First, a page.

Getting the best from the client-vendor relationship

By Russ Bryan | 21 January 2019

For buy-side firms, the need to manage operations with more efficiency has never been greater. Rising regulatory costs and fee compression driven by passive funds have caused asset managers to scrutinise every area of their processes like never before.

The relationship between an asset manager and its vendor partners is one such domain that is being questioned. Is the IT team in a client firm as ‘good’ as a vendor’s? How do they generally compare in terms of industry knowledge, technical skills, project management and implementation prowess? Is there a ‘better way’ of arranging and deploying resources between asset managers and their software partners? These are questions that one commonly hears in off-the-record discussions between executives in our industry concerning comparative costs, yet rarely appear to be openly discussed between the two parties themselves.

Ideally, the technological expertise within any client - vendor relationship should be complementary, with different skills in each firm. It is not a question of criticising the IT teams within asset management firms, but is a buy-side firm in the business of running IT, internal platforms and managing support, or is it in the business of managing money? As much as an IT team can be highly skilled, can they really be expected to be proficient in all the underlying systems when there may be literally hundreds of them?

There is a case for saying that there is more benefit to the client if the individual vendors have more ownership and management control over the functionality of their systems, rather than an IT team that is trying to manage multiple systems without perhaps always knowing the true value of each one. One might argue that the client’s technology team should be focused on where it can really add value, as opposed to duplicating the work that the vendor is already undertaking.

It goes without saying that software vendors should be experts in their own product. Their developers, implementation and support staff only work on one application, day in, day out. It is rather like going to the Mercedes dealership to get your Merc fixed; you have a sense of comfort that these guys never look at any other car. If you opt for the Mercedes dealer you expect that it will cost you more than your high street garage, but you know that your car will be running at optimal capacity as a result. Mercedes will squeeze the peak performance from every component that it has created in its multi-million-dollar R&D investment in order to make the car run slightly better in every way possible.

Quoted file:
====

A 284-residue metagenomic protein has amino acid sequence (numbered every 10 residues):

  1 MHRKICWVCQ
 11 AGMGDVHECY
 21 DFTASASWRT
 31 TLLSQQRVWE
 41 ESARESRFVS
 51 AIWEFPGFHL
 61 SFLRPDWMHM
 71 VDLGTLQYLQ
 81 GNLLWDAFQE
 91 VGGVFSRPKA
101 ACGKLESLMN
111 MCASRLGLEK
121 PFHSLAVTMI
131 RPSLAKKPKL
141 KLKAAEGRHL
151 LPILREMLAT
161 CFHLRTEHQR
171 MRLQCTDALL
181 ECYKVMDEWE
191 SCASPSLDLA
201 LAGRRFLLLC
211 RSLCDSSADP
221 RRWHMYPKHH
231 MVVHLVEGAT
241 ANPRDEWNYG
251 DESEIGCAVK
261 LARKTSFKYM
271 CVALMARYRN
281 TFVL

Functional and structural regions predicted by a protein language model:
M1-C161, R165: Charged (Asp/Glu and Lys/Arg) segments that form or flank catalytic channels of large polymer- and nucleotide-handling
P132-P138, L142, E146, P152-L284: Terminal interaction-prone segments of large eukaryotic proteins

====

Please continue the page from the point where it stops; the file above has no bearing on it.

The alternative is taking your Mercedes to a generic garage, which could well be cheaper because the team there is not provided with that up-to-the-minute product knowledge of Mercedes. A generic garage will undertake the broad activities as if it was any other car; the Mercedes dealership will help you solve problems that you didn’t know you had.

Similarly, in terms of industry knowledge, IT departments rarely have the opportunity for research, attend industry conferences or converse with a large number of other asset managers about a singular topic. It is therefore almost impossible for an IT team to stay up-to-date. A vendor that specialises in a particular functional element (whether it is performance measurement, corporate actions, trade processing or whatever) has an entire team whose jobs are devoted to maintaining that high level of industry knowledge. A client’s IT department has to have some understanding of a plethora of technology subjects; therefore deep domain expertise is not practically possible.

With respect to technical skills, these undoubtedly move in association with each individual application. It’s not possible, for example, for an asset management firm to simply decide that all of its applications will go on Oracle, or in the cloud, because from a technical perspective each platform is different. The vendors would be in a better position to decide.

Regarding project management skills, asset managers would justifiably argue that they have excellent team leaders, often superior to that of a vendor. In terms of implementation skills to deploy their own application, however, the vendor should always have more capability.

In my opinion, the implementation skills associated with a software application, the management of the technology that applies to that individual application and the specific, related industry knowledge should be the domain of the vendor. In this way the asset manager’s IT team can then have more oversight and control over their infrastructure, all of the different component parts that integrate with an application and the requisite change management associated with a transition project.

For asset management firms, the objective should be getting the value out of a system without the overhead of having to look after it all.

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